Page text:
Susana Kaafi | Tonga b.1920 | Fala pati (Mat) 1988 | Woven pandanus and wool | 237 x 178.5cm (irreg., including fringes of 17.5cm and 9cm) | Purchased 2004 | Collection: Queensland Art Gallery
Fala pati (Mat) 1988
Woven pandanus and wool
237 x 178.5cm (irreg., including fringes of 17.5cm and 9cm)
Collection: Queensland Art Gallery
Fala pati (Mat) 1997
Susana Kaafi originally wove this fala pati for her grand-daughter's dowry. It features what is most precious to Kaafi, her family, and her cultural heritage.
Kaafi was born in the Lau group of islands which lie between Fiji and Tonga. As with many Polynesian people, she left the islands for the economic benefits of Aotearoa New Zealand, finally settling in Sydney.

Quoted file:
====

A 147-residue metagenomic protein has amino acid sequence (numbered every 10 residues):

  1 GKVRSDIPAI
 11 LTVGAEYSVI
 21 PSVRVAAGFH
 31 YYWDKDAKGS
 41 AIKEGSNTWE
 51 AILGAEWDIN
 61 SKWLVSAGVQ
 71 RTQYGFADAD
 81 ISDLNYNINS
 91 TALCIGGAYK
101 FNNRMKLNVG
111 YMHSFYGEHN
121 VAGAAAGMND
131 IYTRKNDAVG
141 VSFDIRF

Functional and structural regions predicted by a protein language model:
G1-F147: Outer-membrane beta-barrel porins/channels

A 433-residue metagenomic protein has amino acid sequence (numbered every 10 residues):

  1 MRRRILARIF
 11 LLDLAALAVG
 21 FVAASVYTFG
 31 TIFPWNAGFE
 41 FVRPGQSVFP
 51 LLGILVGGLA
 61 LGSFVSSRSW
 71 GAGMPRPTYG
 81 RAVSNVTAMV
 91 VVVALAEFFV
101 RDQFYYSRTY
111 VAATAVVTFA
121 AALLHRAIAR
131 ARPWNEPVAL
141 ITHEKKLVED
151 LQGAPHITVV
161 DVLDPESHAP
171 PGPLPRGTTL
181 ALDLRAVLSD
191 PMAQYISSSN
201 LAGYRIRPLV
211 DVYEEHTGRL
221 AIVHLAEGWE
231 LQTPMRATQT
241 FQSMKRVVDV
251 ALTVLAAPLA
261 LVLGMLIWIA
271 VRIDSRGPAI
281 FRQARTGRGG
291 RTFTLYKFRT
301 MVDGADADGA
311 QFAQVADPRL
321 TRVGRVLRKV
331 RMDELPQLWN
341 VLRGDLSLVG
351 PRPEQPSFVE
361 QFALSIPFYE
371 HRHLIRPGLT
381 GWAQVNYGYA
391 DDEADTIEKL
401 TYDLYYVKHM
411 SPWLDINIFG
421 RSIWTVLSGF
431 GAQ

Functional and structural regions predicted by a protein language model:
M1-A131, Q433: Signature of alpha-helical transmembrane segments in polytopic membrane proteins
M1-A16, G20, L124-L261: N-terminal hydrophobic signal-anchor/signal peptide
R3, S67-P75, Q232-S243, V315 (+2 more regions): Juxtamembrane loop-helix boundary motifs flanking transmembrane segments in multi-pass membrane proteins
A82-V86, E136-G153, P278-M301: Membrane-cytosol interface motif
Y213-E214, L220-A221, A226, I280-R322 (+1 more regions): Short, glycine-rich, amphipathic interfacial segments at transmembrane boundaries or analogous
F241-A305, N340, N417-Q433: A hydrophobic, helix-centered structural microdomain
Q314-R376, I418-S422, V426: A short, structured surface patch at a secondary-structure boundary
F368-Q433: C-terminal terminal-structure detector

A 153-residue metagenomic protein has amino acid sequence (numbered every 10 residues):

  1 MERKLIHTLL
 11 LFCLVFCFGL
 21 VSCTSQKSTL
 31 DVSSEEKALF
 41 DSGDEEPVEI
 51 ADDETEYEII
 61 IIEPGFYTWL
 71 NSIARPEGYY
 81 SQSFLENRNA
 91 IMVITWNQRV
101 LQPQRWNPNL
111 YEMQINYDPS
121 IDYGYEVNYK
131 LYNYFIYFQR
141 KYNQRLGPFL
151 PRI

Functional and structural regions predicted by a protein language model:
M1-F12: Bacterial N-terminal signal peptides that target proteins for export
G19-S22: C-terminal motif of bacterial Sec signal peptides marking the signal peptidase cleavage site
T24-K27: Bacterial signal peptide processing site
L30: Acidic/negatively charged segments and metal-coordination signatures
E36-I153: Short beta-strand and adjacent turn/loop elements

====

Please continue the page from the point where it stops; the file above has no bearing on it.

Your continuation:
Fala pati means 'woven mat' in the Tongan language. The Fijian ibe vakabati and the Samoan fala su'i are similar woven mats. These new weaving practices are linked to the arrival of missionaries and the introduction of wool.
The adoption of natural and synthetic wool has enabled Pacific women to create their own narratives using colour, imaging and text, as opposed to relying solely on oral expression. For this work, Kaafi emphasises her Tongan nationalism by depicting the ubiquitous monarchical emblem, which reads 'the lord and Tonga are my inheritance'.
This fala pati is part of the growing Polynesian weaving collection currently being developed by the Gallery.